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Discharge Instructions: COPD

You have been diagnosed with chronic obstructive pulmonary disease (COPD). This is a name given to a group of diseases that limit the flow of air in and out of your lungs. This makes it harder to breathe. With COPD, you are also more likely to get lung infections. COPD includes chronic bronchitis and emphysema. COPD is most often caused by heavy, long-term cigarette smoking.

Home care

Quit smoking

  • If you smoke, quit. It is the best thing you can do for your COPD and your overall health.

  • Join a stop-smoking program. There are even telephone, text message, and Internet programs to help you quit.

  • Ask your health care provider about medications or other methods to help you quit.

  • Ask family members to quit smoking as well.

  • Don't allow people to smoke in your home, in your car, or when they are around you.

Protect yourself from infection

  • Wash your hands often. Do your best to keep your hands away from your face. Most germs are spread from your hands to your mouth.

  • Get a flu shot every year. Also ask your provider about pneumonia vaccines.

  • Avoid crowds. It's especially important to do this in the winter when more people have colds and flu.

  • To stay healthy, get enough sleep, exercise regularly, and eat a balanced diet. You should:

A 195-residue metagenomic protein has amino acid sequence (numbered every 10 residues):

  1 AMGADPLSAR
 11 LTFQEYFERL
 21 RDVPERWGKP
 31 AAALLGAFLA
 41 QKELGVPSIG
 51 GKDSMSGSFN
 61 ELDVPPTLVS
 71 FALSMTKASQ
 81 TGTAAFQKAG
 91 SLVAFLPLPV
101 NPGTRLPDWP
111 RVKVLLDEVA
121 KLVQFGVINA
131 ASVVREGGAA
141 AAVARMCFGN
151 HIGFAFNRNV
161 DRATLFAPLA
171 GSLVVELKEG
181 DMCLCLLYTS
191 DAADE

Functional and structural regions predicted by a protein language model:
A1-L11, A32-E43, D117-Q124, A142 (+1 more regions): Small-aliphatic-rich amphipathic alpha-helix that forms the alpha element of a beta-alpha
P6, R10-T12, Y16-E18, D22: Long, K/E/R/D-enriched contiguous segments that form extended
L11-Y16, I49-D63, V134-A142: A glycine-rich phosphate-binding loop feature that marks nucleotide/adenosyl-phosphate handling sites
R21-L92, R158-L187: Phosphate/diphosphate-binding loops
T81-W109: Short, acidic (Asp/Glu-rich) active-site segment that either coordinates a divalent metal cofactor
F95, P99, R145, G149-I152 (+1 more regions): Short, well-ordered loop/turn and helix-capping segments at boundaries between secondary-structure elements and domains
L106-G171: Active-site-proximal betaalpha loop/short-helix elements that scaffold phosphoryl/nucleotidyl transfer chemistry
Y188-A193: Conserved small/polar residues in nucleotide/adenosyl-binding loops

• Get about 8 hours of sleep every night.

    • Try to exercise for at least 30 minutes on most days.

    • Have healthy foods including fruits and vegetables, 100% whole grains, lean meats and fish, and low-fat dairy products. Try to stay away from foods high in fats and sugar.

Take your medications

Take your medications exactly as directed. Don't skip doses.

Manage your stress

Stress can make COPD worse. Use this stress management technique:

  • Find a quiet place and sit or lie in a comfortable position.

  • Close your eyes and perform breathing exercises for several minutes. Ask your provider about the best way to breathe.

Pulmonary rehabilitation

  • Pulmonary rehab can help you feel better. These programs include exercise, breathing techniques, information about COPD, counseling, and help for smokers.

  • Ask your provider or your local hospital about programs in your area.

When to call your health care provider

Call your provider immediately if you have any of the following:

  • Shortness of breath, wheezing, or coughing

  • Increased mucus

  • Yellow, green, bloody, or smelly mucus

  • Fever or chills

  • Tightness in your chest that does not go away with rest or medication

  • An irregular heartbeat or a feeling that your heart is beating very fast

  • Swollen ankles


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